• I’ve created those sorts of checklists wherever I have worked, and the company reaction has been more along the lines of, “Why are you spending time doing this?” than “Thanks, this will help!” 

  • My first employer just wanted applications completed.  Our processors worked on whatever came in trying to get them to closing.  If someone got 90% of their prospects to sign apps, they were heroes.  Those who came back with nothing were wasting everyone’s time.  Of course those who got the high percentage of apps had horrible pull through rates while those with much lower apps to appointment ratios usually had higher overall pull through rates on the apps they took.  The owner believed that app volume produced more overall closings than fewer apps but with better pull through rates.  

    And so the battle wages to this day.

  • Raymond: I guess I should have been more explicit. I worked for one of the larger lenders and it wasn’t so much the initial one week training where you usually retain about 5% of the subject matter.

    It was really the ongoing training and support that helped me excel and become a top performer.

    I agree with Cynic where some of the smaller companies just wanted apps in the door and would hire anyone since most didn’t provide any real training or others benefits..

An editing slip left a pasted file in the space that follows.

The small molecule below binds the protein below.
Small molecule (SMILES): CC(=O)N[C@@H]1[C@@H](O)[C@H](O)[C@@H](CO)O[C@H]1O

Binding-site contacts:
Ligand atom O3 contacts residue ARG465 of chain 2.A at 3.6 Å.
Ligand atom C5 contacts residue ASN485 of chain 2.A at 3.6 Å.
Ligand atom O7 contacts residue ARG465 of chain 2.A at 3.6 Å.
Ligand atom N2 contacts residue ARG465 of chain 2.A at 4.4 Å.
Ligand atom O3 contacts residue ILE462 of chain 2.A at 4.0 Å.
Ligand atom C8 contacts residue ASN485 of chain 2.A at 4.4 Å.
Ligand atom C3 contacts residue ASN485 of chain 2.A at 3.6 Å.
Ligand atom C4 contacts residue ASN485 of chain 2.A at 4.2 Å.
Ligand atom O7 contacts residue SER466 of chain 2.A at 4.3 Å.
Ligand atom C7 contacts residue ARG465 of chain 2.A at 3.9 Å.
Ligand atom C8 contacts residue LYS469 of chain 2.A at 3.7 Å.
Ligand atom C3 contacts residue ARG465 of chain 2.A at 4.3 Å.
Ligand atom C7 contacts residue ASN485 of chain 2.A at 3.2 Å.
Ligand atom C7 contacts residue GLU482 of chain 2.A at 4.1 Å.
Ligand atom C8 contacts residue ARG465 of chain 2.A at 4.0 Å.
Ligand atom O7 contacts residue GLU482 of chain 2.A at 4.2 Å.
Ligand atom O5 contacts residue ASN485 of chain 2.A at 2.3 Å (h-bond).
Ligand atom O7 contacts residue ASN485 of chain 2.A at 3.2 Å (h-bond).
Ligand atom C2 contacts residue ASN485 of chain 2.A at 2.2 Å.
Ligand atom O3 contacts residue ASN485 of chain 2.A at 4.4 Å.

I have seen many originators jump through the hoops with smaller lenders and after a few years have quite a few lenders on their resumes.

    Most never originated more than one or two loans a month if that.,

  • While I don’t believe the pre-application checklist would solve all problems that may ultimately result in an adverse action, it certainly seems that it would help to make us aware of more potential problems.  I have always said that a good offense is the best defense. Identifying specific areas that need special attention at the fore could arm us sufficiently enough to either withdraw before the application if the problem is insurmountable, or resolve issues up front so that we can successfully close the loan. One of our branch loan officers brought this post to my attention yesterday and we have already begun implementing a pre-app checklist.

  • I know for myself, I always ask those questions upfront.  It helps to make the process much easier for everyone involved.  You ask the right questions in beginning and it not only speeds up processing but also let you know of problems that could possibly kill the deal later.  

  • The training I got from American Guaranty Mortgage was great.  But I think it was my trainer – a guy from Denver – and not the program as a whole.

  • There are some interesting statements in this thread.  

    There seems to be an underlying theme that somehow in someway originators can decide if an application should be accepted.  Although an originator should discuss acceptance with prospects, it is up to the lender to accept or decline the application itself.  However, an originator should note any concerns about an application to processing, underwriting, and management.